Acknowledgment of Country

“I’d like to begin by acknowledging the Traditional Owners of the (enter name) land on which we meet today. I would also like to pay my respects to Elders past and present and those upcoming.”

You hear it in schools, conferences, meetings/gatherings, on tv and radio – but why? And what is it? And who can do it?

An Acknowledgement of Country is a great opportunity for people to show respect for the Traditional Owners of the land and to connect the Aboriginal and Torres Strait Islander people to the country in which they have lived for at least 65,000 years. Australia is made up of many First Nations tribes or groups, each having their own country, culture, language, beliefs and customs.

When doing an Acknowledgement of Country, there are no set protocols or wording. And anyone can perform it – Indigenous/non-Indigenous. It is usually said at the beginning of a meeting, speech or formal occasion – and those usually running the event are encouraged to start with the acknowledgement as a way of welcoming people.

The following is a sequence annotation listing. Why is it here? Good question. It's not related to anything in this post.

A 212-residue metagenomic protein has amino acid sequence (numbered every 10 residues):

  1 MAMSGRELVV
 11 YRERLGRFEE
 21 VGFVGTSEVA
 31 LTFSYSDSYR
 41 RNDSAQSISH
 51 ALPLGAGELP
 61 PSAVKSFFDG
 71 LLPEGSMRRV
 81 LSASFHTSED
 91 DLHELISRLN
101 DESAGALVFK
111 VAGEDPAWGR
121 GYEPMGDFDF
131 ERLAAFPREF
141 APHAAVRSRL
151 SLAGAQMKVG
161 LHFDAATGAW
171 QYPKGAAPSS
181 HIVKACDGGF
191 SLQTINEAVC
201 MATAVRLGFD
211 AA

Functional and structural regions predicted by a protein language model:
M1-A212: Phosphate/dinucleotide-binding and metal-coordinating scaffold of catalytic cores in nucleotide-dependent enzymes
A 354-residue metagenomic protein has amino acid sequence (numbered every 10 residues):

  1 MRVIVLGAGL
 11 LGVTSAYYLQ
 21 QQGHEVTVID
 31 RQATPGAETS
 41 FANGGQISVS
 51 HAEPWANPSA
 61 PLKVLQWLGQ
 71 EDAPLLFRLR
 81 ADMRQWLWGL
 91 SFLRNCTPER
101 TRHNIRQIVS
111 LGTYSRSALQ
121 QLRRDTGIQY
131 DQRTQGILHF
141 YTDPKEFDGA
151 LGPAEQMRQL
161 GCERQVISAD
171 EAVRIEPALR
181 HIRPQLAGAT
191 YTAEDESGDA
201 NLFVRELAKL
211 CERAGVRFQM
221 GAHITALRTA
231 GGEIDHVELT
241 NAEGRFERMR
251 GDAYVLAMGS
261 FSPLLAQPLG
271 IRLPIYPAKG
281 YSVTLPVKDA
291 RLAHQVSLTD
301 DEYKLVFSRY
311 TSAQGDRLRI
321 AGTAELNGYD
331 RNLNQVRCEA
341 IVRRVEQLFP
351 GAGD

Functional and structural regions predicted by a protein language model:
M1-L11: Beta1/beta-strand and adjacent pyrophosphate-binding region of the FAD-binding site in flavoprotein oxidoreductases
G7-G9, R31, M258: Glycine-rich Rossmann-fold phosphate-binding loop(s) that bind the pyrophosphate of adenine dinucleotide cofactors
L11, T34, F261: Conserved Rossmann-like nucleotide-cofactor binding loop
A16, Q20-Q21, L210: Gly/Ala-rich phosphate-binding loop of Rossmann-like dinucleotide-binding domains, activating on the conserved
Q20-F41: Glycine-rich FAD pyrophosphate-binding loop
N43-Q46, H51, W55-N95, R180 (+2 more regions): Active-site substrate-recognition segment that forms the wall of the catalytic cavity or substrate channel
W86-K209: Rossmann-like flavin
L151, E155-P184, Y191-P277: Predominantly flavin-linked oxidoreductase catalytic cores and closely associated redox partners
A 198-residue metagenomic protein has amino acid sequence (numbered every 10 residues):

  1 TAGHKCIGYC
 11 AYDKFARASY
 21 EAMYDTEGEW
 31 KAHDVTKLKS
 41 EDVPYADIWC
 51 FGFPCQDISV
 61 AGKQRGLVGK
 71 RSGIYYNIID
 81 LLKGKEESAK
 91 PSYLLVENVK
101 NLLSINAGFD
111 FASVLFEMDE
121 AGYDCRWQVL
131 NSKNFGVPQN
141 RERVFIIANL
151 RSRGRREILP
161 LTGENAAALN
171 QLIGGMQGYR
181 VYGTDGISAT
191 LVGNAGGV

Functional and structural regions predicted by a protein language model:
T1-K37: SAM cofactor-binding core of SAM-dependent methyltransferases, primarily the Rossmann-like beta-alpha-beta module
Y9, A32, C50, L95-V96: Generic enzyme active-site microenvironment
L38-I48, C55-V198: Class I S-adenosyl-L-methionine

When preparing your Acknowledgement of Country, if you are unsure about what land you are on you can also contact your local land council, check out the interactive AIATSIS map to see what land you are on, contact groups like the AECG (Aboriginal Education Consultative Group) or one of the regional network offices to find out more about acknowledging Traditional Owners in your area.

What about a Welcome to Country?

Welcome to Country is only allowed by (formally recognised) Traditional Owners/Custodians of their land on which the event takes place. This can be an Elder (they may be referred to as Aunty and Uncle) or could be by an adult or a child (depending on the protocols of their community) that belong to the land you are on.

The Welcome to Country speeches can vary, be spoken in traditional language, and can be accompanied by ceremonial dance and smoking ceremonies.

What is a Smoking Ceremony?

Smoking ceremonies involve a live fire and have been performed by Aboriginal people for thousands of years. These are unique to each region and use local plants and materials.

The smoking ceremonies have been used to cleanse people and places of bad spirits and to treat sickness. These ceremonies encourage good health and wellbeing through connection to culture and health. Smoking ceremonies are also only performed by traditional owners (or authorised representatives).

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